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3. Mining Gold

whoops. In that case, I say refuse the offer. Assuming that the rest of the puzzle (i.e. the vehicle) is just story fluff and that the \$1000 price tag of the rock is after processing, my answer remains the same. His share isn't even worth \$100, let alone \$200.
4. Poisonous apples

The OP does not say how many apples there are. It says the proportion that are poisonous. Question: was that the intent?
5. Mining Gold

A different approach ...

7. Crypto-anagram

Can you give an example of a one word policy? Assuming a male politician from the phrasing "his policies". Any one here more politically inclined?
8. A Lovely Little Riddle

I was thinking the same as Thalia. Let's see if this works. @plainglazed @Wilson @DudleyDude @fabpig Master Shakee hath returned.
9. Story riddle.

A friend is trying to figure this out any help or ideas on how to tackle this would be great The time is NOW said Hugh Jackman: but was it: 6:00 am or 6:00 pm or was it 6:15 for all he knew it could have been 930, but probably closer to 6:15. Although, if it was 9:30, the 6:15 train would not arrive until 9:45 if it even came at all. The crazy 6:15 train would NOT arrive at 9:45! At 3:00 he noticed on the movie he was watching with Nicole Kidman, something about a witch casting a spell at a quarter to one. Or was it the Devil himself mister 666. That spell was cast as 12:45 the six stones were placed at the zero hour and Heath Ledger was trapped in a bubble. It took 1215 angels 645 hours to set him free! The Zero hour was the name of a play I directed with 6 wonderful actors. 3 of them were male and 9 of them were female. That does not add up. Sorry if I am confusing the issue, I am not sure if it was 6 after all. In the Zero hour 3 of the actors were male and 9 were female. I have done it again. Maybe there were more than 315 males .. there may have been 9 females though, yes of that I am certain!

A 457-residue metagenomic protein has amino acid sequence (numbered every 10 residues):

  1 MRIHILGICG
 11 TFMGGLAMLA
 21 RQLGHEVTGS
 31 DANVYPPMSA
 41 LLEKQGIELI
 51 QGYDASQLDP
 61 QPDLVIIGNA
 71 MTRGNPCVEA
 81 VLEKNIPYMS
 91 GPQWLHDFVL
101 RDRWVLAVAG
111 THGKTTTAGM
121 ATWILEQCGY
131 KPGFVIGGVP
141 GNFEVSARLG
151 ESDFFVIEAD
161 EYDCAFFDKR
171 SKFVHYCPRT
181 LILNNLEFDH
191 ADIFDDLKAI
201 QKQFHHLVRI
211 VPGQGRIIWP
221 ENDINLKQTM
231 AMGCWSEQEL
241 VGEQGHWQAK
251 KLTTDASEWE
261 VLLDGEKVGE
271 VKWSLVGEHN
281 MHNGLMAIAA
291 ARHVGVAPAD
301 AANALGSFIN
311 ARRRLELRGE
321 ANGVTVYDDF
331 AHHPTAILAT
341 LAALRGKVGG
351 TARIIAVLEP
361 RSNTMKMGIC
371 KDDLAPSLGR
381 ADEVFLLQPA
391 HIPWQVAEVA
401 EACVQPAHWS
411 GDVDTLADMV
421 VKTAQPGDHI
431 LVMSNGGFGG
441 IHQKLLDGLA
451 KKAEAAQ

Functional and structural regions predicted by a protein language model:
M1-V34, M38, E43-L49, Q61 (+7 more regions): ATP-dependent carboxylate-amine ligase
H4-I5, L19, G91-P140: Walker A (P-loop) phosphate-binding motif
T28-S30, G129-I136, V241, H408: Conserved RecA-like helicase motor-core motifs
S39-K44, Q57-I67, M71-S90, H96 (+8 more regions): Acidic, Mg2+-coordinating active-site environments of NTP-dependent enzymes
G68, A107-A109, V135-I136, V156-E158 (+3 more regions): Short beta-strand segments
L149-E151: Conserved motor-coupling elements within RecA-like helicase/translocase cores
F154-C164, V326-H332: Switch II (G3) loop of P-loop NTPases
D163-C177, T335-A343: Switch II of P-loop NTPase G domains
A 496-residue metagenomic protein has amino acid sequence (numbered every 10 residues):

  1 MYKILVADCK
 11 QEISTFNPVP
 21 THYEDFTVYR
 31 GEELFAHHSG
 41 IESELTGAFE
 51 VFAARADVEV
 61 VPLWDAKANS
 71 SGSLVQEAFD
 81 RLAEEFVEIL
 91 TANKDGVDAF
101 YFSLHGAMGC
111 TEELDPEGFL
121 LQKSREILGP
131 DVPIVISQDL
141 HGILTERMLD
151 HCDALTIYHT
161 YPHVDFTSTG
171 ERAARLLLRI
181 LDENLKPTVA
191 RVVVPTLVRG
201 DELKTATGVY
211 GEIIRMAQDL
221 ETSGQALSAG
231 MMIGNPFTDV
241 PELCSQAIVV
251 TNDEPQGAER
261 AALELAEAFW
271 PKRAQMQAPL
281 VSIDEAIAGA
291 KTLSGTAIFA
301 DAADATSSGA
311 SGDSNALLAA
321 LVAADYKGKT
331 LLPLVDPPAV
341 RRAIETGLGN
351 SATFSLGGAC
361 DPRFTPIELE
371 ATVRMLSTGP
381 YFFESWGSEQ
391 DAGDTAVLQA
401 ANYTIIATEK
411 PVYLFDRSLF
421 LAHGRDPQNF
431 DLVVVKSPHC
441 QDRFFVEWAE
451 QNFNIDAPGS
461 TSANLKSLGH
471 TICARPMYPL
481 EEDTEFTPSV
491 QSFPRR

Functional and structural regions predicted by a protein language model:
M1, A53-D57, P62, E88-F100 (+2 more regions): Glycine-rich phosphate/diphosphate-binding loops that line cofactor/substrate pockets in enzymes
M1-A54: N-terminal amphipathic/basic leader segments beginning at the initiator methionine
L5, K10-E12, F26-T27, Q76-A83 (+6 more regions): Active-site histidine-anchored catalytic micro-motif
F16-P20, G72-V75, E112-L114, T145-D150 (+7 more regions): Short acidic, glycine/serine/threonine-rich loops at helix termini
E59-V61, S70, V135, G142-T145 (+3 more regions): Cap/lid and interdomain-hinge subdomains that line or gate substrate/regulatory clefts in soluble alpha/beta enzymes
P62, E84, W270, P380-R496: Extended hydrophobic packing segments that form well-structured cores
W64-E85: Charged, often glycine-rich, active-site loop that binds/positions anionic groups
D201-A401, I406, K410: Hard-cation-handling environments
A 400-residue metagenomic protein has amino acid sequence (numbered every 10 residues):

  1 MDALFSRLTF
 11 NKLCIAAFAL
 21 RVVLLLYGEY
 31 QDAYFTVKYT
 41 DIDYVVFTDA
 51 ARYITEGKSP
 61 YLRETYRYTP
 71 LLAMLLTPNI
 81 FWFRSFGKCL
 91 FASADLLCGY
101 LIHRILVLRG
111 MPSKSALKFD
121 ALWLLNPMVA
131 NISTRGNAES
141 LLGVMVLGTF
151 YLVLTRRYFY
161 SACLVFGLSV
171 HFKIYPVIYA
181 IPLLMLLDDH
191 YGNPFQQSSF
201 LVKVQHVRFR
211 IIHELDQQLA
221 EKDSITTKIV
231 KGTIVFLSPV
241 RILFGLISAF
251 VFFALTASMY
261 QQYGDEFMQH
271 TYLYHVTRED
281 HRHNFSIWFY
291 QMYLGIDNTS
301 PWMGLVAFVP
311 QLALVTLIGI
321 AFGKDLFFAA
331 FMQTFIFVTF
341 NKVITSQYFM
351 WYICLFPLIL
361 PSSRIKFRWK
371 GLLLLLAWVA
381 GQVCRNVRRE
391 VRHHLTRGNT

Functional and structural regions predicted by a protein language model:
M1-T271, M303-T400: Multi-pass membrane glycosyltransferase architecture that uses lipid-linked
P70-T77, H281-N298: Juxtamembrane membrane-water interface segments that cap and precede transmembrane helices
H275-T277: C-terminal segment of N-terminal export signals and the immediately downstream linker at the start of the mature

10. Poisonous apples

I agree with Flamebirde's answer. But I would add a bit more to it.
11. Poisonous apples

the odds of eating a poison apple for the 1st bowl = 3/5 + 3/4 = 12/20 + 15/20 = 27/20 = !.35 chances of eating the P/A 2nd bowl =2/5 + 2/4= 2/3 = 24 /60 +30/60 + 40/60 = 84/60 = 1.4 CHANCES Therefore you would eat from the 1st bowl with a 0.05 better chance of avoiding the P?A
12. Mining Gold

fb- Joe is trying to sell you his share. You are paying him the \$200... if you accept his offer. A question
13. Last week

15. Mining Gold

Mining gold in a particular region is hard work. The metal only appears in 1% of rocks in the mine. But your friend Old Joe created a detector he’s been perfecting for months and it is finally ready. To your astonishment it always detect gold if gold is present. Otherwise it will have a 90% accuracy rate in detecting that a particular rock does not have gold. Working with Old Joe, You guys scan a large rock and determine that it gives a positive result. In loading it up, Old Joe realizes that both of you can't fit into the vehicle. He offers to sell his share to you for \$200. You know that a rock of gold that size is worth easily \$1000. Is that a fair price? Assume the vehicle remains with the proper owner.

Half way?
18. Poisonous apples

assuming five apples in each bowl,

20. Poisonous apples